Is racism the underlying reason why congressional Republicans oppose the president’s decision to stop deporting some five million illegal immigrants? That's preposterous, Rep. Trey Gowdy (R-SC) said emphatically at a congressional hearing earlier this week.
The Blaze has the details:
Rep. Trey Gowdy (R-S.C.) interrogated Marielena Hincapie, the executive director of the National Immigration Law Center, during a Tuesday House hearing on President Barack Obama’s executive action on immigration reform after she seemingly suggested race may be the basis behind the GOP’s opposition to the unilateral action.
If anything, this gave Rep. Gowdy a golden opportunity to finally clear the air and address a charge that’s been thrown around for weeks now; namely, all opposition to the president's immigration order is racist. He noted, for example, that when Democratic lawmakers opposed a certain Republican president not so long ago, the “discrimination” charge was rarely, if ever, levied. How interesting. He also gently reminded the witness on the hot seat that President Obama opposed amnesty before he was staunchly in favor of it.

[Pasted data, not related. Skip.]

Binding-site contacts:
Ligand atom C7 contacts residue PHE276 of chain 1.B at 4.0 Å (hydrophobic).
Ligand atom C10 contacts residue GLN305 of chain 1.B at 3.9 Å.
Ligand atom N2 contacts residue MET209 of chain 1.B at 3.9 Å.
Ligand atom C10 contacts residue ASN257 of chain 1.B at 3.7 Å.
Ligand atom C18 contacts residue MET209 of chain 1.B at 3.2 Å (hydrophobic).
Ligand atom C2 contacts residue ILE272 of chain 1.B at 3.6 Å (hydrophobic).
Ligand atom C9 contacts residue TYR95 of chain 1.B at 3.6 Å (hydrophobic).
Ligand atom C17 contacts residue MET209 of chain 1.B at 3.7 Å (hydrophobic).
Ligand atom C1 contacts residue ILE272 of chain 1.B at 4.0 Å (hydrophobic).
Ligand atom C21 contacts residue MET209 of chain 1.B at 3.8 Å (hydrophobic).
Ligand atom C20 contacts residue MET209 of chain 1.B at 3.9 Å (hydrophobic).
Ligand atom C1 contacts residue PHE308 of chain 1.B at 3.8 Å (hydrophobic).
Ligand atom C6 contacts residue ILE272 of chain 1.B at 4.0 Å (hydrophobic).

“Harry Reid had a very different perspective on recess appointments when there was a Texan in the White House and none of us accused him of geographic discrimination,” he said. “In fact -- hell -- for that matter, Sen. Obama had a different perspective on executive overreach than President Obama, and nobody runs to race as an explanation for that. So I would just caution you to be careful when you try to import motives to people.”
Indeed, Sen. Obama does make some compelling arguments…
Nevertheless, when progressives “run to race,” as Gowdy put it, in defense of the president, aren’t they really just conceding that they've lost the argument? No honest person actually believes opposition to amnesty of all things stems from racial animus, do they? Republicans, Democrats, the Washington Post editorial board, and liberal constitutional scholars have all criticized the president for circumventing Congress, and for trying to solve our immigration woes unilaterally and through executive actions. That's a rather broad coalition.
That being said, an unprecedented presidential action like this is at least grounds for expressing dissent -- and raising tough questions -- without charges of racism entering the fray, right? Apparently not: